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Dead medium: The Telegraph
From: (Bruce Sterling)
Source(s): *The Progress of Invention in the 19th Century* by Edward W. Byrn Munn and Co., Publishers, Scientific American Office, 361 Broadway, New York 1900

(((bruces remarks: Mr. Byrn's ruminations on media evolution are of particular interest. Note his remarkable dead-media nostalgia for "the dusty archives of the patent office." Will the "coming generation" render the judgement of history -- or is the subject "beyond human estimate" and too impressive for speculation?)))

page 30

"As the art of telegraphy grows apace toward the end of the Nineteenth Century, individuality of invention becomes lost in the great maze of modifications, ramifications, and combinations. Inventions become merged into systems, and systems become swallowed up by companies. In the promises of living inventors the wish is too often father to the thought, and the conservative man sees the child of promise rise in great expectation, flourish for a few years, and then subside to quiet rest in the dusty archives of the Patent Office. They all contribute their quota of value, but it is so difficult to single out any one of those which as yet are on probation, that we must leave to the coming generation the task of making meritorious selection.

"Today the telegraph is the great nerve system of the nation's body, and it ramifies and vitalizes every part with sensitive force. In 1899 the Western Union Telegraph Company alone had 22,285 offices, 904,633 miles of wire, sent 61,398,157 messages, received in money $23,954,312, and enjoyed a profit of $5,868,733. Add to this the business of the Postal Telegraph Company and other companies, and it becomes well nigh impossible to grasp the magnitude of this tremendous factor of Nineteenth Century progress. Figures fail to become impressive after they reach the higher denominations, and it may not add much to either the reader's conception or his knowledge to say that the statistics for the *whole world* for the year 1898 show: 103,832 telegraph offices, 2,989,803 miles of wire, and 365,453,526 messages sent during that year. This wire would extend around the earth about 120 times, and the messages amounted to one million a day for every day in that year. This is for land telegraphs only, and does not include cable messages.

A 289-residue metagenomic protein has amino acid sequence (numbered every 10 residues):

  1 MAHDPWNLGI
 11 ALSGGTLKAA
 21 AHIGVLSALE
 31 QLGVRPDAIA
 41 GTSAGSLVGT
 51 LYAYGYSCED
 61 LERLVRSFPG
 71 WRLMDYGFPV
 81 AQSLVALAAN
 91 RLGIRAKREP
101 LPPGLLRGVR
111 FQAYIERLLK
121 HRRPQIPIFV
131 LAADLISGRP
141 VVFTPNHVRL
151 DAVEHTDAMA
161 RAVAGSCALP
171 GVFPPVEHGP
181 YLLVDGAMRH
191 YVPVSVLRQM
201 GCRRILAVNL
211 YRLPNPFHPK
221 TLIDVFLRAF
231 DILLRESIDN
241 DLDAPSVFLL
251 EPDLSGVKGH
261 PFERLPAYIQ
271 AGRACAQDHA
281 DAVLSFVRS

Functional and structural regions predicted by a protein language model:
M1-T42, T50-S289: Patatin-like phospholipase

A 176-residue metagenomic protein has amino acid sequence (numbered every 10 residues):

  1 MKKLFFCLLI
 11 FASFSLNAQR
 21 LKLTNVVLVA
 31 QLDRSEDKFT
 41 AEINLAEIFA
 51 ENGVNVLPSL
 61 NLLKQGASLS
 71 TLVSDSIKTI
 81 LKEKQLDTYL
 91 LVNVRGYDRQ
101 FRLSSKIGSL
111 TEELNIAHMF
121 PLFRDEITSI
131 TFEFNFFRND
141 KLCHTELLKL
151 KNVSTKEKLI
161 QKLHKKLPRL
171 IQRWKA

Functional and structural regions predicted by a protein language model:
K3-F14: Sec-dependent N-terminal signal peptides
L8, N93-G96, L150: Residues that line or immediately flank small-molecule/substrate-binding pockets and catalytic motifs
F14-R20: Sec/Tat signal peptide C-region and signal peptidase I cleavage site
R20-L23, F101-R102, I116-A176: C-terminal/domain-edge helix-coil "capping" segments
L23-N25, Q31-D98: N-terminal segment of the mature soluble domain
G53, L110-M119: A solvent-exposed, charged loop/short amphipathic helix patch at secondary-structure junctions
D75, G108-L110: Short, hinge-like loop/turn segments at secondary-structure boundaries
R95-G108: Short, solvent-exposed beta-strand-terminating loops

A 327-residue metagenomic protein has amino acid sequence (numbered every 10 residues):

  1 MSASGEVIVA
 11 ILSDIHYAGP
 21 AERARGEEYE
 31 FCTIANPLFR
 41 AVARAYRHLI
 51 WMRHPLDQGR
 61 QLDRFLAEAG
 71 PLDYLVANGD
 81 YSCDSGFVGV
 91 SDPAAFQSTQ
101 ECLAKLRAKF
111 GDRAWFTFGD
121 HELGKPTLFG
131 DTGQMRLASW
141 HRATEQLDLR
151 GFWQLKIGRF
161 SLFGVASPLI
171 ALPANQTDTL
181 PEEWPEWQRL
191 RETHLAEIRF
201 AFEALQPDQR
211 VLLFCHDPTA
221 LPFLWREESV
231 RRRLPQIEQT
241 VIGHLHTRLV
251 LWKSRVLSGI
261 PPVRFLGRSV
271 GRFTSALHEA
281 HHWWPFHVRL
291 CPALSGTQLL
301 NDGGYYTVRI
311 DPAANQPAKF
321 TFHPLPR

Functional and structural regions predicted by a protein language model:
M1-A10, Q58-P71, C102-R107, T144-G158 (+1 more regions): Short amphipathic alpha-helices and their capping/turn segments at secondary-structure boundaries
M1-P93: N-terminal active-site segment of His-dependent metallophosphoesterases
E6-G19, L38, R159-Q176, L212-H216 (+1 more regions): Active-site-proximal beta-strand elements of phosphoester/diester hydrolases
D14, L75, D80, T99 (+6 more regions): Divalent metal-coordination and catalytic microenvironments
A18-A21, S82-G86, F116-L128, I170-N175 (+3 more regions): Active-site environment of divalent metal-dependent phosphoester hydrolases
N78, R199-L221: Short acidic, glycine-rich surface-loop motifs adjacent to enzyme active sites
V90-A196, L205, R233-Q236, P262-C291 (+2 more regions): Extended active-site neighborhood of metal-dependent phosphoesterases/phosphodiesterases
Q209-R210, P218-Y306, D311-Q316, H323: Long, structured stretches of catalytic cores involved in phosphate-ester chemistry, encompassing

"What saving has accrued to the world in the matter of time, and what development in values in the various departments of life, and what contributions to human comfort and happiness the telegraph has brought about, is beyond human estimate, and is too impressive a thought for speculation."